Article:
The Korea Times / hankooki.com / Andrei Lankov
A group of fat American soldiers with long Pinocchio-style noses are grinning while slicing the breasts off a Korean girl. Another group of evil Yankees are busy using their bayonets to push terrified women and children into a ditch where they will be presumably buried alive. These are the pictures one can see in countless museums across North Korea. This is how Americans have been depicted there: 'two-legged wolves, imperialist bastards, people from the country of scoundrels', sadistic killers and scheming exploiters of the enslaved South Korea.
The anti-American message is an important part of official propaganda. Even though Pyongyang's top crust have long been ardent admirers of Hollywood movies, the plebeians are fed an altogether different story. The Americans are depicted as enemies worse than even the Japanese. After all, the Japanese have been defeated and driven away from Korea by the Glorious General Kim Il Sung and his ever-victorious guerrillas, haven't they? But Americans are still there, torturing and exploiting the impoverished South, land of despair and famine, whose people dream of being liberated from their yoke.
North Koreans are bombarded by an anti-American propaganda whose hysterical pitch has reached heights undreamed of even in the Soviet Union of Stalin's times. It has been going on for many decades.
According to the North Korean version of history, the evil Americans have been planning the enslavement of the Korean people since at least the 1840s. The entire modern history of Korea is, in essence, a history of resistance to the encroachment of the perfidious Yankees.
Of course, all American missionaries are evil spies whose greatest pleasure is to occasionally kill a Korean child, preferably in some sadistic way. The US diplomats are blood-thirsty maniacs who spent 24 hours a day scheming how to wipe the Korean people out of existence. The Korean War was a well-planned US aggression. According to the official North Korean version of events, unchanged from June 1950, the war was launched by the South Koreans on American orders, but brave North Korean units repelled an invasion and within few hours staged a powerful counter-offensive. This explanation goes against all the rules of warfare (one cannot instantly change a battle within such an improbably short time), but in North Korea it remains unquestioned by an overwhelming majority.
Anti-Americanism is an integral part of school curricula, including even such seemingly innocent subjects as math. In Year One North Korean primary school students have to study math with an anti-American twist, as is clear from the following quiz: "The brave uncles from the Korean People's Army destroyed six tanks of the wolf-like American bastards. Then they destroyed two more. How many tanks did they destroy altogether?" When kids grow older, they can operate with larger numbers: "The uncles of the Korean People's Army, in one combat, destroyed 87 American wolf-bastards. They killed 51 of the bastards, and took the remainder as prisoner. How many prisoners did they take?" (This is, as you probably guess, from a Year Two schoolbook, since the math is a little more sophisticated). And of course, one should not forget the sufferings of the South Koreans: "In a South Korean city occupied by the wolf-like US Army, 2884 school-age children cannot attend school. Of them, 1561 are polishing shoes, while others are begging for food. How many children are begging for food in the Yankee-occupied city?"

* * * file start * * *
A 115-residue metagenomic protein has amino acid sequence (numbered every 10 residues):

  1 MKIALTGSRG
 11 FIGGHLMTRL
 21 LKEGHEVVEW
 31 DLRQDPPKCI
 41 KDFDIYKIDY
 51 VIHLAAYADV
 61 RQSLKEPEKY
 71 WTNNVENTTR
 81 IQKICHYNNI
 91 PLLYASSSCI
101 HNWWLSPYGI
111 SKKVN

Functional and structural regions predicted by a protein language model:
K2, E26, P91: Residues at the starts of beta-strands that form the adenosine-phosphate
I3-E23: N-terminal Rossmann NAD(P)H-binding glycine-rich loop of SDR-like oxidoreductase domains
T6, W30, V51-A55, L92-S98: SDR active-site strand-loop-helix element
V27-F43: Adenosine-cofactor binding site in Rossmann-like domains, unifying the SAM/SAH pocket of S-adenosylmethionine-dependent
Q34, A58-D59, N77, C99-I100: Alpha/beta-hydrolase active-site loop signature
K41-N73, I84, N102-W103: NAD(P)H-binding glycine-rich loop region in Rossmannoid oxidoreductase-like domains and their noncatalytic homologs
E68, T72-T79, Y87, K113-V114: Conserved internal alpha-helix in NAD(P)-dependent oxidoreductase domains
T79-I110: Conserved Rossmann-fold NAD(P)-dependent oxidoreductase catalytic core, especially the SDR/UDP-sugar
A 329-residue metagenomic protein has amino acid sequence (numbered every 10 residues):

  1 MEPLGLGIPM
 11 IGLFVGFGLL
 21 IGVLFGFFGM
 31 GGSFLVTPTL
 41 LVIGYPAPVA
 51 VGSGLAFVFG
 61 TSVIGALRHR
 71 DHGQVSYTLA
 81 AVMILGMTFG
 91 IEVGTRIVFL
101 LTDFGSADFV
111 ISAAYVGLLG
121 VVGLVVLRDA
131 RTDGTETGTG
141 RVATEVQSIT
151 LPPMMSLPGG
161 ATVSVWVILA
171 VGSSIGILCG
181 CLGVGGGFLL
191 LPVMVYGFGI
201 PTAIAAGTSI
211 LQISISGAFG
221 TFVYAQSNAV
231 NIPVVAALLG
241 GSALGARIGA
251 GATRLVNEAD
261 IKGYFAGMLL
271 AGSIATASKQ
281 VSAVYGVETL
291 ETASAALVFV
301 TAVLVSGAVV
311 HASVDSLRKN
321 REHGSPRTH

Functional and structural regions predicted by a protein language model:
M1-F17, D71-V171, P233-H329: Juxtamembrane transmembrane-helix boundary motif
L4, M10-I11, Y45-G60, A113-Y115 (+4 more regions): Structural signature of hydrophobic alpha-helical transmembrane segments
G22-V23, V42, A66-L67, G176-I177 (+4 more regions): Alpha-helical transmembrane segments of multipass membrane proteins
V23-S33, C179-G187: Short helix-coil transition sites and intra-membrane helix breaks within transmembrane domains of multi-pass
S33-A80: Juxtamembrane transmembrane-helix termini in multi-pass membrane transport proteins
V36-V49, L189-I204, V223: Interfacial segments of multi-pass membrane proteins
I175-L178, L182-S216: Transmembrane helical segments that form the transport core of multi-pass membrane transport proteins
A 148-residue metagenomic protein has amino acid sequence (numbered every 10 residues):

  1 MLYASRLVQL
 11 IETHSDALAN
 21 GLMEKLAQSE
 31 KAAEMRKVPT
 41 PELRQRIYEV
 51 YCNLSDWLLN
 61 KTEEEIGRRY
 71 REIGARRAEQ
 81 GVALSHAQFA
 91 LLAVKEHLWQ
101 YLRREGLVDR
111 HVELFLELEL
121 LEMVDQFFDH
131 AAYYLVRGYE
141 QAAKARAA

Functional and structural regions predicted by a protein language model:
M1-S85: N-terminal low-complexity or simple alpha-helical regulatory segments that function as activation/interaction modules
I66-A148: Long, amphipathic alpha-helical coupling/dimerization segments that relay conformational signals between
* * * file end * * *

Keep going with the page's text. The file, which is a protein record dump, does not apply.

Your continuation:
North Koreans are required to attend regular meetings which are the closest real-life analogues to Orwellian nightmares: sessions in which the participants read horror-inducing - and usually very graphic and gory stories about American (or Japanese) crimes, and then profess their willingness to revenge the sufferings of the innocent Koreans. Attendance used to be obligatory, but in the recent years of relative relaxation authorities often turn a blind eye to somebody's unwillingness to participate.
Against such a background, it comes as no surprise to learn that a recent defector from the North shared with a South Korean academic a brilliant idea about how Kyngbokkung Palace should be used: "When I was visiting the history museum and Kyngbokkung Palace, I thought of the [Japanese] Governor-Generals and all those bastard Japs. Why not use it as a place to pledge revenge during Rallies of Revenge against the aggressive nature of Japanese imperialism?"
We can regard all this as yet another bizarre peculiarity of what is arguably the world's most bizarre society. But let's face it, sooner or later North Koreans will become citizens of a unified Korea, and their virulent nationalism will flow into mainstream Korean culture. The first generation of Northerners will have few if any opportunities to re-educate themselves: low incomes and an inability to speak foreign languages will ensure that their contacts with the non-Korean world will remain limited. Psychologically they will need scapegoats, and nothing can rival nationalism in its ability to fabricate scapegoats. And it will be impossible to counter all propaganda stories.
More likely, these views will even infiltrate South Korean society, making the country at whole more xenophobic. Or perhaps, catering to their superstitions and hunting for their votes, politicians will add a xenophobic flourish to their rhetoric and politics? But that will be another story.
Prof. Andrei Lankov was born in St.Petersburg, Russia, and now teaches at Kookmin University in Seoul. This series is sponsored by Dimple.